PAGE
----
I wrote a post back in February - one of my first - about Life-Long Learning right after I discovered Open Culture. I was very excited about all of the opportunities this website offers to anyone who wants to learn any of a huge variety of topics. It turns out that that was just the tip of the iceberg. Wait until you see what else I've discovered!
OpenCourseWareLast week I saw a reference to free classes offered by MIT, Harvard, and UC Berkeley. That seemed pretty cool, so I checked it out. It turns out that they, along with quite a few more Universities, have been teeming up to offer free classes to anyone who wants to learn. Their goal is to provide free, searchable access to course materials for educators, students, and self-learners around the world.
Generally, what they are giving us is the class syllabus, the reading list with links to the books, videos of lectures, sometimes lecture notes, and all kinds of additional information about the topic. We don't get access to the professors. And no degrees at this bargain price, but what would we want that for, anyway?
MIT OpenCourseWare offers lots of different classes under headings like: Architecture, Engineering, Health Science, Humanities, Art, Social Science, Management, and Science. I immediately started one in Rhetoric, which threatened to get me sidetracked with Ethics and then Philosophy.
Tufts OpenCourseWare gives assignments, lecture notes, and supplementary materials. They've got hundreds of classes, divided into schools such as Dental Medicine, Medical, Nutrition, Veterinary, and others. I might have to check out Nutrition here.
Utah State University has many classes from, among others, a variety of Schools of Engineering. Plus their website has links to lots of other universities that offer OpenCourseWare classes, including Notre Dame, Johns Hopkins, and Paris Tech.
Learning SpaceThe Open University is a bit more confusing to me. They offer over 600 free classes, but some things have fees based on income (maybe just in the UK?) They say they were founded to open higher education to all, and offer introductory to post-graduate-level classes in a wide variety of topics. The website has a link to Open Research Online via YouTube.
Open Learning InitiativeCarnegie Mellon University offers something a little bit different. They have online courses for anyone who wants to learn or teach. The classes are free to all independent learners. But these classes are interactive. I think students actually turn in assignments and take tests. Learning Science Researchers then gather the data turned in and use it to figure out how to make the classes better.
edXedX is similar to the idea going on at Carnegie Mellon. They offer interactive study via the web and then researchers study how students learn and how technology can transform learning. Students learn at the same pace as the ones on campus, take the same quizzes and tests, and earn certificates of mastery. The classes, offered by MIT, Harvard, University of Texas, and UC Berkeley seem to lean toward artificial intelligence and software engineering.
iTunes UJust about the same time that I found Stanford University on iTunes I got an iMessage from my best friend telling me that she had just discovered Apple also offers free classes available to us on her iPad and my iPod Touch. I called her last night to find out more.
Within just a few minutes, I had downloaded iTunes U and was scrolling through the huge list of schools that are participating. Just to give you an idea, there are 30 colleges and universities starting with the letter A, 23 starting with B, and 56 starting with C. This is going to require some serious study! There are so many choices that I don't know where to start! But if you happen to be into music, Cal State (CSU) Long Beach has tons of music classes.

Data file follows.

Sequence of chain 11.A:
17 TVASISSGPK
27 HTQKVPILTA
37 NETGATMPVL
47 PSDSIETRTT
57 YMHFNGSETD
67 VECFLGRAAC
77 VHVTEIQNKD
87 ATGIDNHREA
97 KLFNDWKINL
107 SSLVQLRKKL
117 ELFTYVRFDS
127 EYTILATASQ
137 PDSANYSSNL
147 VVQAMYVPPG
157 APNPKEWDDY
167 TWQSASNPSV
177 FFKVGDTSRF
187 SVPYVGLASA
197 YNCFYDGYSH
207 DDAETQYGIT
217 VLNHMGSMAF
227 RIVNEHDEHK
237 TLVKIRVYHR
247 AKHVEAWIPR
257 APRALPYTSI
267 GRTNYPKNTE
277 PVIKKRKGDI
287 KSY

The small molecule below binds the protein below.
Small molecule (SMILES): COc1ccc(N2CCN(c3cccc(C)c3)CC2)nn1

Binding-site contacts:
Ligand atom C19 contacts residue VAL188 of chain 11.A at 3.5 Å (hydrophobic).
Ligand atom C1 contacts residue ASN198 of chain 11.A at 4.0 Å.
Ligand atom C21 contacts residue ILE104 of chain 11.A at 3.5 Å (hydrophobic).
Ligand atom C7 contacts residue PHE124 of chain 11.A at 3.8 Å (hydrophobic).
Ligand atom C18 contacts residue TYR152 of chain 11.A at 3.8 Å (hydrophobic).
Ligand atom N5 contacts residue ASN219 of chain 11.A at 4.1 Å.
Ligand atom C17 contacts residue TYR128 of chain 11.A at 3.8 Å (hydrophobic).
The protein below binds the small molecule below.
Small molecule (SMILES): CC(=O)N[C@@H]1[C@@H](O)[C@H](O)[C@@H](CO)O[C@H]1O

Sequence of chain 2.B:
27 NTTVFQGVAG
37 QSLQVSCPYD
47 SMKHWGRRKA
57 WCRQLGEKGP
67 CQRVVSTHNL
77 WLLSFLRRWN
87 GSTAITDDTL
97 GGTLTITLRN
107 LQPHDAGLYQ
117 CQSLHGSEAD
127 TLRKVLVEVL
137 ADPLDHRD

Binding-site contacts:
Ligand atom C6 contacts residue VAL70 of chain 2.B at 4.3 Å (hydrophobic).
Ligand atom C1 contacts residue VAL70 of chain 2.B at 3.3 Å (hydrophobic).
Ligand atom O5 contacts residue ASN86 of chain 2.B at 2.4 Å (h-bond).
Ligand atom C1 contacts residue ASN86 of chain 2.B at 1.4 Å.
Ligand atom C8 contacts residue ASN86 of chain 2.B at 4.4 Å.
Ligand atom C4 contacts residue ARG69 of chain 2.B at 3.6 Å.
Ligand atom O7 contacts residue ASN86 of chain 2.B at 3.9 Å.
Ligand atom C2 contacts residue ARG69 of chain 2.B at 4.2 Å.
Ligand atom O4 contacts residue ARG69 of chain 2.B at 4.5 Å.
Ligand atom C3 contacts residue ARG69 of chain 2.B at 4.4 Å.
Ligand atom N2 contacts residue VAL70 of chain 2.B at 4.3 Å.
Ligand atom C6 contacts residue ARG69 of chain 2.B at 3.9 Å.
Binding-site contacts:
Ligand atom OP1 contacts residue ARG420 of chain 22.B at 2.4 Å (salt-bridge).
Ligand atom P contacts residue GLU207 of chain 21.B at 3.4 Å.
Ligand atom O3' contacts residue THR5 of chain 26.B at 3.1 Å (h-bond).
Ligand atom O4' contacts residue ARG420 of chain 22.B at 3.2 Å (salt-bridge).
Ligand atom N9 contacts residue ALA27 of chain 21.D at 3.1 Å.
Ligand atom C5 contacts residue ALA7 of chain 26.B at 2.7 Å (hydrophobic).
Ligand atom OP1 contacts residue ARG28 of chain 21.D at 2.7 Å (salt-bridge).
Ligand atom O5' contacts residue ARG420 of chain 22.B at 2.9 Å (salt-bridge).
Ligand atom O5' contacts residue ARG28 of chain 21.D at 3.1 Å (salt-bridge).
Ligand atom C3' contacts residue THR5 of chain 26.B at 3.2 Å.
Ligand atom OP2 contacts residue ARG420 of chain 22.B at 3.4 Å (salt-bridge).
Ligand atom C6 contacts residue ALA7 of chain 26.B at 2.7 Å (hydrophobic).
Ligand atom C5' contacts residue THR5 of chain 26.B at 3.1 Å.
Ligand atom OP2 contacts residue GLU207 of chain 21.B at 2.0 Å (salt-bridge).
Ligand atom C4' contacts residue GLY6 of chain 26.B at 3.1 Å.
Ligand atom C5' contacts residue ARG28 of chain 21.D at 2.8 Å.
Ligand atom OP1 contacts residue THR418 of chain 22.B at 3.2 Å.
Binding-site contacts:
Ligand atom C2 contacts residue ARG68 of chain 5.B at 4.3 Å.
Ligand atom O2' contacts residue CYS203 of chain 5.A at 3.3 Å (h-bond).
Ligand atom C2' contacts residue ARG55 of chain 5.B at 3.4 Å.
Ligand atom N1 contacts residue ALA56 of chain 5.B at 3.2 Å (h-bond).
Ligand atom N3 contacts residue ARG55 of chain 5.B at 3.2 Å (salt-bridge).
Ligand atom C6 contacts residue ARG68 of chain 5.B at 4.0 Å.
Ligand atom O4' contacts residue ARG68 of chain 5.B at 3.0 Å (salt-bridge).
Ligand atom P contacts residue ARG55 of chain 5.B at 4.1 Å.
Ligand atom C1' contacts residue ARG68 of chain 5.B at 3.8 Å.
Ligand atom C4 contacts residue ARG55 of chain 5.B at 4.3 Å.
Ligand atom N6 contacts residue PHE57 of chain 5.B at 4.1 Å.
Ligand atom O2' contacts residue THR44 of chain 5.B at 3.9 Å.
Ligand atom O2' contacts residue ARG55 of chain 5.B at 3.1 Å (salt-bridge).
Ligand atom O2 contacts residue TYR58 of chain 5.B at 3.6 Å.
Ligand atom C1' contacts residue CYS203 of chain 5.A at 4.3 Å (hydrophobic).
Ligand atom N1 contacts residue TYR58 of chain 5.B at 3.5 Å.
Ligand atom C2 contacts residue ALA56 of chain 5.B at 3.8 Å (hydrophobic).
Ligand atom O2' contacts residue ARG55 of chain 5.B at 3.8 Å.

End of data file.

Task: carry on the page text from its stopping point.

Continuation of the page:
Khan AcademyAs usually happens in conversations with Patty, we had soon jumped to other wonderful learning opportunities including the Khan Academy. They say they offer a "free world-class education for anyone, anywhere". It all started when the founder made some YouTube videos to help his niece understand her math class. When he saw how many people were watching those videos, he realized that he had stumbled into his new career. Then Bill Gates found out what he was doing and donated money to build the program. Google has jumped on the bandwagon, too.
As the website says, "We are on a mission to help you learn what you want, when you want, at your own pace." They offer online discussions and students can ask questions and do exercises. They also take quizzes and the site keeps track of where they are and offers recommendations of what to study next.
This is turning public education upside down. Apparently, in some schools, the students are actually learning at home in the evenings via Khan Academy and then doing their homework in class the next day with the help of their regular teacher. Maybe this is the answer for our public education woes.
What's Next?How can we possibly know? This is almost too much to keep up with. And I was ecstatic with Wikipedia and all the things I could learn there.
I keep thinking about how wonderful this would have been 25 years ago when I was homeschooling my three children. They all thrived academically during those years; I can't even imagine what they would have done with these resources!
As I've said before, the best thing I learned at university 20 years ago was an absolutely insatiable love of learning. This is going to keep me so busy that I won't ever have time to grow old and die. But if I should suddenly quit blogging, you'll have a pretty good idea of where to look for me.
But until then, I hope you'll save some time to keep reading.